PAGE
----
Elder abuse and neglect is a growing problem in the United States. As the population of older Americans continues to increase at a historic rate, so do reports of elder abuse and neglect. Although most states have enacted laws specifically aimed at abuse of the elderly, laws only help if acts of elder abuse are reported, and some experts believe that as few as one in every 24 victims of elder abuse ever speak out. Compounding the problem is the fact that many elderly victims live relatively isolated lives, often times dependent on the very people who abuse and neglect them. A new program in the State of New York may be able to help by training Emergency Room staff to recognize the signs of elder abuse and neglect.
As the Baby Boomer generation ages, the number of older Americans in the United States is expected to increase dramatically. By 2050, experts believe the number of older Americans (age 65 and older) will outnumber their younger counterparts (age 21 and younger) for the first time in history. With the increase in the number of seniors has come an increase in elder abuse and neglect. Precise figures relating to elder abuse are difficult to come by, due in large part to the fact that many elderly victims do not report the abuse. Elder victims are often ashamed to be the victim of abuse or find themselves dependent on the perpetrator of the abuse.
For many victims of elder abuse and neglect, a trip to the emergency room may be the only time they leave the house. Consequently, staff in the ER can be a first line of defense, said Tony Rosen, founder and lead investigator of the Vulnerable Elder Protection Team (VEPT), a program launched in April at the New York-Presbyterian Hospital/Weill Cornell Medical Center ER.The most common kinds of elder abuse are emotional and financial, Rosen said, and usually when one form of abuse exists, so do others.
The VEPT program includes Presbyterian Hospital emergency physicians Tony Rosen, Mary Mulcare and Michael Stern. These three doctors and two social workers take turns being on call to respond to signs of elder abuse. Also available when needed are psychiatrists, legal and ethical advisers, radiologists, geriatricians and security and patient-services personnel. “We work at making awareness of elder abuse part of the culture in our emergency room by training the entire staff in how to recognize it,” said Rosen. It’s easy for the ER staff to alert the VEPT team and begin an investigation, he said.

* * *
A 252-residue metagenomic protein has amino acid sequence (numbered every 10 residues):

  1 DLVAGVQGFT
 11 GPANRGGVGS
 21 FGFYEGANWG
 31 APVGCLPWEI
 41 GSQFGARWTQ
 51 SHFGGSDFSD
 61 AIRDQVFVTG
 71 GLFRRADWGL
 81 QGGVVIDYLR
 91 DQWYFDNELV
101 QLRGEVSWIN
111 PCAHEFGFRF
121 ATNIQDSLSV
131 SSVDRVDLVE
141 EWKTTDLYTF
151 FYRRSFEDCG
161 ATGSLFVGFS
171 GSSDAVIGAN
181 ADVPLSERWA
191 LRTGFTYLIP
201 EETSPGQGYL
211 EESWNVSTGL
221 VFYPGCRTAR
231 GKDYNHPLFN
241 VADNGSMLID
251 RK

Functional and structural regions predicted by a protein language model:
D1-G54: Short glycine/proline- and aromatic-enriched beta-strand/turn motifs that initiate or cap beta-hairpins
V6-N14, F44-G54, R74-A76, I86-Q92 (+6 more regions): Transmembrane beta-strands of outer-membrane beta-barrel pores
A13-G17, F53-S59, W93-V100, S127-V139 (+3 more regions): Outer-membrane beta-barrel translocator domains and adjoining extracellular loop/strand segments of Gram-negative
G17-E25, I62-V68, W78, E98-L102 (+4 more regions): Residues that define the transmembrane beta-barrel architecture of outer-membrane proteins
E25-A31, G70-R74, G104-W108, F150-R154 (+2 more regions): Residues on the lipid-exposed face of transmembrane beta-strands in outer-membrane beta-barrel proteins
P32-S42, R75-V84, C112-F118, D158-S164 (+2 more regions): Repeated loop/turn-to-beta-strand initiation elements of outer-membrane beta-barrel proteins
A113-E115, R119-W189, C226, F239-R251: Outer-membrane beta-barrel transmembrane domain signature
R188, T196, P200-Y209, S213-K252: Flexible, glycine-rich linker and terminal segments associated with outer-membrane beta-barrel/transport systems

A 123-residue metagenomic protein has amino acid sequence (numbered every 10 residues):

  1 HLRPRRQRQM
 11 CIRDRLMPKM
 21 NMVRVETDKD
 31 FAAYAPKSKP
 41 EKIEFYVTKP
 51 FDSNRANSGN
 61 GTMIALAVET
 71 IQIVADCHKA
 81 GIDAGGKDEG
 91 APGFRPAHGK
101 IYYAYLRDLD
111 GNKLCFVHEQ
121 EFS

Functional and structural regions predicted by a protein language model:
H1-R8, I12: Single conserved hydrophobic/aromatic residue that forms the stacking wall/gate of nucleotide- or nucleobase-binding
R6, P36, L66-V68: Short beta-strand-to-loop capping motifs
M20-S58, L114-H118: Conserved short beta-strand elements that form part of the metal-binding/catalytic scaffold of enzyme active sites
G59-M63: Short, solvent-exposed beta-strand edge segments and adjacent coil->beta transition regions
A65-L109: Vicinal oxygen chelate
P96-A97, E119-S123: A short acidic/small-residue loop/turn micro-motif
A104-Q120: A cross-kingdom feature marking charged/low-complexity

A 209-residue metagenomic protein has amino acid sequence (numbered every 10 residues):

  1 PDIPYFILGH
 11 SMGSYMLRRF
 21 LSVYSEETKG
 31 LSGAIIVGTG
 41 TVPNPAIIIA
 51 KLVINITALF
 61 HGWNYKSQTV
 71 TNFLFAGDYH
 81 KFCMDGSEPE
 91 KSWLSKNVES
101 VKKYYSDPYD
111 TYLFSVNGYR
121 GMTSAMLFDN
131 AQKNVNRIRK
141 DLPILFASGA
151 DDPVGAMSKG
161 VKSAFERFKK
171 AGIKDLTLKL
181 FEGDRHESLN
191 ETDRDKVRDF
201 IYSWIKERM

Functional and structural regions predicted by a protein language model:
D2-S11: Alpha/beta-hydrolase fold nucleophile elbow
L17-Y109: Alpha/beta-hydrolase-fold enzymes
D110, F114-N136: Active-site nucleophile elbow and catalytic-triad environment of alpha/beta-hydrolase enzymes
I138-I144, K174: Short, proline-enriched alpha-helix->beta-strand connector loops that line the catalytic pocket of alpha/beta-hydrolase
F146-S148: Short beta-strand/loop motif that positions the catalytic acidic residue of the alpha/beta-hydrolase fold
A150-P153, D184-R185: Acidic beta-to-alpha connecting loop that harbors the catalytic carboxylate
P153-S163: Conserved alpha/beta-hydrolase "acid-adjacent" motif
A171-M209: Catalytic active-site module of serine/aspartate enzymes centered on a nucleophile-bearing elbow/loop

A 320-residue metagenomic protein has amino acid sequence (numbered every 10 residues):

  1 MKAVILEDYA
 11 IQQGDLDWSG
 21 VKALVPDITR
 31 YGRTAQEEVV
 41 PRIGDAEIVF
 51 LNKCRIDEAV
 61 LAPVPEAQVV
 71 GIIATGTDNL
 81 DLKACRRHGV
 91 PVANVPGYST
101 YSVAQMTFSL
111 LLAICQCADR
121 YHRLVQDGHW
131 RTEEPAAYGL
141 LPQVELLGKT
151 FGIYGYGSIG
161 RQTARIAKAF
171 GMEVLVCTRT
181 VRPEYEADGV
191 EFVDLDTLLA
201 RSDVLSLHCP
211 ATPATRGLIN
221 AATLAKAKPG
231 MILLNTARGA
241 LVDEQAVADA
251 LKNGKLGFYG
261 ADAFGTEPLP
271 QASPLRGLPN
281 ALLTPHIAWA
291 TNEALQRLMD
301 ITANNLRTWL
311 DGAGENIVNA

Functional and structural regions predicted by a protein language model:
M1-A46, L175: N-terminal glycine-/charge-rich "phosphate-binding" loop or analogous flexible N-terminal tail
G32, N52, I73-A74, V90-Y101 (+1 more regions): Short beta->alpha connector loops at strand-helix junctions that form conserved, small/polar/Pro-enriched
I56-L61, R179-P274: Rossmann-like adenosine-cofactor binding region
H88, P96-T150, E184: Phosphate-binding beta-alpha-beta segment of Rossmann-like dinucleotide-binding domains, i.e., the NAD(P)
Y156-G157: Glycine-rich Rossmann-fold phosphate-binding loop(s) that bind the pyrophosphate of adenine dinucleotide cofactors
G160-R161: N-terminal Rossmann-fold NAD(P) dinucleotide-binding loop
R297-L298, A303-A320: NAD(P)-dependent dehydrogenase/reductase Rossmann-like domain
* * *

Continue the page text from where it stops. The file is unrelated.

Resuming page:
A doctor interviews the patient and conducts a head-to-toe physical exam looking for bruises, lacerations, abrasions, areas of pain and tenderness. Additional testing is ordered if the doctor suspects abuse. “Unlike with child abuse victims, where there is a standard protocol in place for screening, there is no equivalent for the elderly, but we have designed and are evaluating one,” said Rosen.
For now, the team focuses on looking for specific injuries, such as radiographic images that show old and new fractures suggesting a pattern of multiple traumatic events. In addition, specific types of fractures may indicate abuse, such as midshaft fractures in the ulna, a forearm bone that can break as a result of holding an arm up to protect a blow to the face.
Sometimes, signs of abuse are present but the elder is not interested in cooperating. When that happens, a psychiatrist is asked to determine if that elder has decision-making capacity. If the elder does have the mental capacity to make decisions, and the team suspects abuse, resources are offered; however, if a patient is not interested there is not much else they can do. Unfortunately, they have to allow the suspected victim to return to the potentially unsafe situation.
Patients who do not have the mental capacity to make their own decisions, and those who are in immediate danger and want help, may be admitted to the hospital and placed in the care of a geriatrician until a solution can be found. Unlike with children and Child Protective Services, Adult Protective Services won’t become involved until a patient has been discharged, so hospitalization can play an important role in keeping older adults safe.
During the first three months of the program, more than 35 elders showed signs of abuse, and a large percentage of them were later confirmed to be victims. Changes in housing or living situations were made for several of them. “It’s difficult to identify and measure appropriate outcomes for elder abuse victims, because each patient may have different care goals,” said Rosen, “but we are working on making a case that detection of elder abuse and intervention in the ER will improve the patients’ lives. We also hope to show that it will save money, because when an elder is in a safe place, expensive, frequent trips to the ER may no longer be needed.”
The ultimate goal of the VEPT program is to optimize acute care for vulnerable victims and ensure their safety. Once all of the kinks are ironed out, the goal is to help other emergency departments set up similar programs throughout the rest of the country.
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